I am deeply interested in design methods for instruction, so I was delighted to see she published a book titled Teaching as a Design Science: Building Pedagogical Patterns for Learning and Technology. Building good instruction should be considered a design science, she says. I couldn’t agree more! It is awfully hard to prove scientifically what method or learning activity has a significant effect on learning outcome. Laurillard states that working as a designer and stealing from industrial or architectural designers lets you “articulate your pedagogy, adopt, adapt, test and improve it and even co-create and share it.” This will help in finding Holy Grails.

How does the framework work?

Laurillard explains her Conversational Framework in the first chapters of the book. In following chapters she discusses how you can use it when you are designing within the instructional strategy you have chosen, or when you want to evaluate what you just designed. No patience for a whole book? This link takes you to the moment in a recorded presentation on video where she starts explaining the Framework.

Here is an image of the framework.


The book explains how you can touch just one part of the framework, some parts, or all of them. You can take a trip through the whole framework with your learners, if you let them follow a sequence of patterns of teaching-learning cycles, each based on a different learning strategy.

At first it takes quite some mental work to get it, but if you analyse it from the viewpoints that:


  • the learner is always in the middle of the framework and
  • he is “in conversation” with either the teacher on the left or his peers on the right and
  • working conceptually or practising

it becomes clearer in which parts of the framework the strategy and pattern you have chosen are sitting.

Teaching/Learning cycles

A teaching-learning-cycle contains these steps for conceptual learning:


Learner has a goal > She studies, investigates or discusses concepts (action) > She generates some form of output (without that, feedback is impossible) > Teacher (and/or peers) give feedback > Learners revises her concepts and reaches her goal > New goal

For learning in practice or modeled learning:

Learner has a goal > She studies a model (action) > She tries it out in the real world or in a practice environment (action and output synchronously, with or without peers) > Feedback is returned intrinsically from the environment > She adapts her actions until she reaches her goal > New goal

Before we can really use new concepts or skills in our work we need to go through a number of these cycles. As a designing teacher we give our learners a series of Assignments. An assignment guides learners through a cycle that is optimally aligned to their learning goal and learning context.

They will learn either individually and only focused on conceptual knowledge, for instance What is the short term memory and how much information can it hold? Or they go through them in dialogue with a teacher and peers while experimenting in practice with new concepts. How can I create e-learning modules taking in account the limitations of short term memory? And all variations in between. These variations are determined by the strategies you choose as a designer.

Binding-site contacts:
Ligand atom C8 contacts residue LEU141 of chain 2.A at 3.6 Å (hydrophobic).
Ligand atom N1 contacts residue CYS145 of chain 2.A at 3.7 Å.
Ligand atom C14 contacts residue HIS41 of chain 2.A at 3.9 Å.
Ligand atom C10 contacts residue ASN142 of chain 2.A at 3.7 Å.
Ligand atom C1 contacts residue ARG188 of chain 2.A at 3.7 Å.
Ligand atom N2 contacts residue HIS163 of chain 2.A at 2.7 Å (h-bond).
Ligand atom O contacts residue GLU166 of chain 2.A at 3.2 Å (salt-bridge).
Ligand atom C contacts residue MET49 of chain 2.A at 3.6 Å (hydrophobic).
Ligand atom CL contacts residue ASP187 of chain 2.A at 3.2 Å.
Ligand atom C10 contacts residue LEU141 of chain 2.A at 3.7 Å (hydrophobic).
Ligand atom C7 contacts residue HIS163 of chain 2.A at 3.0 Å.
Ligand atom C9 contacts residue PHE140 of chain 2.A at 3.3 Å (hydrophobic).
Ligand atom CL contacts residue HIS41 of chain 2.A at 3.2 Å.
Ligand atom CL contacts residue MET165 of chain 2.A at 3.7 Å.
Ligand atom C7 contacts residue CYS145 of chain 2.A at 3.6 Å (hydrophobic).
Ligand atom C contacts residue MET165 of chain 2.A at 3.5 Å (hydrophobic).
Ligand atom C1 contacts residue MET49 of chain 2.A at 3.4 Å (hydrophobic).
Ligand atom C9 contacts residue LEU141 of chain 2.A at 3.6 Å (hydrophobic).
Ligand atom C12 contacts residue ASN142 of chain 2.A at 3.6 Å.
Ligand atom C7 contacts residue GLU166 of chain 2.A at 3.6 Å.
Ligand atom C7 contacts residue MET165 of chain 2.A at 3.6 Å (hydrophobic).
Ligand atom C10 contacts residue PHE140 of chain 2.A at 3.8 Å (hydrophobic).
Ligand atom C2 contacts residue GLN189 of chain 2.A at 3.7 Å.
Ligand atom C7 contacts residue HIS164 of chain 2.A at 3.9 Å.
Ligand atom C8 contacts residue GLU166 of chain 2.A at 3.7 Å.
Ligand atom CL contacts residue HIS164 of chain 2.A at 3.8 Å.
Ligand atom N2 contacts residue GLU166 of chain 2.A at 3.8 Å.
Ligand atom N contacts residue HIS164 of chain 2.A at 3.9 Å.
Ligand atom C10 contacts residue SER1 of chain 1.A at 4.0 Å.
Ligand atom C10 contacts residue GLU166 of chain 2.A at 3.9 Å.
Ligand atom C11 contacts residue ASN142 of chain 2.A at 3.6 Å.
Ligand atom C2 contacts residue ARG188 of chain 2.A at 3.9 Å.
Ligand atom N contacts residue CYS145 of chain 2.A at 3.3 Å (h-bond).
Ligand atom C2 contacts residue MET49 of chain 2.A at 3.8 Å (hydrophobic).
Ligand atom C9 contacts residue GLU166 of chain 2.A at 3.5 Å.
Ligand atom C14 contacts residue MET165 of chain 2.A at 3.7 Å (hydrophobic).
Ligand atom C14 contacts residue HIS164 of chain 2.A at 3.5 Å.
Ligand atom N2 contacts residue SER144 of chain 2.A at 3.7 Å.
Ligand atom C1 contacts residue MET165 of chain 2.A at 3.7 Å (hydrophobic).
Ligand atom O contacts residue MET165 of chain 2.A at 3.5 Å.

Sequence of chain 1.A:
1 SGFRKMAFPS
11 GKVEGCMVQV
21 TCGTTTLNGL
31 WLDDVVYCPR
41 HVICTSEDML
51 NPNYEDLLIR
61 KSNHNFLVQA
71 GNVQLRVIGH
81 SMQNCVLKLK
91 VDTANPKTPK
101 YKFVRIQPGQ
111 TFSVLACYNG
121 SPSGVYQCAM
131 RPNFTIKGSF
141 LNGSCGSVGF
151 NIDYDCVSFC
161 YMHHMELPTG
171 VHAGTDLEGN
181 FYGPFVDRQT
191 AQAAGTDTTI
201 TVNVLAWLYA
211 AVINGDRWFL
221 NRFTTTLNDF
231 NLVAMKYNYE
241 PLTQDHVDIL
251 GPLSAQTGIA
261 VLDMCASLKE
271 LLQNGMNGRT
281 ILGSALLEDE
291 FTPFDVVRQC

In the chapters consecrated to strategies she discusses learning through Acquisition, Inquiry, Discussion, Practice and Collaboration. Examples of the way in which digital technology can facilitate them,helps to choose appropriate tools. She rarely names specific apps or software, but describes activities or features like hyperlinking, web quests or forums.

If you are interested in how these cycles look for each strategy, then move on to the next post.

Using the Conversational Framework for my learning task

So what strategy would I choose for the task in which I have learners understand principles of good instructional writing by recognizing examples of application? A simple form of Inquiry combined with Discussion, I think it is. The learners’ ideas about the principles will get sharpened in his own mind by distinguishing examples and receiving correction form the teacher. He would get help from peers in his reflection on the matching of principles with examples. I would try to find a clever way to link the group discussion to fragments in the texts they have read. This would perhaps take me to iAnnotate!

Synthesis possible between the wheel and the framework?

How do we proceed from here if our goal is to describe digital/online tools for education (or team collaboration) so we can select the tool that facilitates our design for teaching best? Should we:

  • design a database with fields for Blooms domains as well as for the strategies so you can do a combined search
  • write a formula that describes the pattern in the framework and make tools searchable per formula
  • create a set of tags for the Action verbs, activities and strategies
  • create a model that shows a synthesis of Blooms domains, verbs and activities and patterns from the framework
  • forget about synthesis and go for just one model, as using one model is already complicated enough?

And what to do with tools like AdobeConnect, platforms like Moodle or Learning Stone or YouTube? With these toys you can do almost anything, depending on the task you give your learners!

What strikes my while I am reading a post of another instructional hero, Clive Shepherd, is  that Laurillard is very much focused on teaching an d learning in formal higher education. Does her framework and the strategies she describes, cover workplace learning where so much learning is happening informally? This is a context for learning many of the LosMakers are designing for. Maybe ask Laura herself?

Read on from here to gain insight in the combination of pedagogical strategy and teaching-learning-cycles. Or jump straight to the overview of possible fields for a tool database.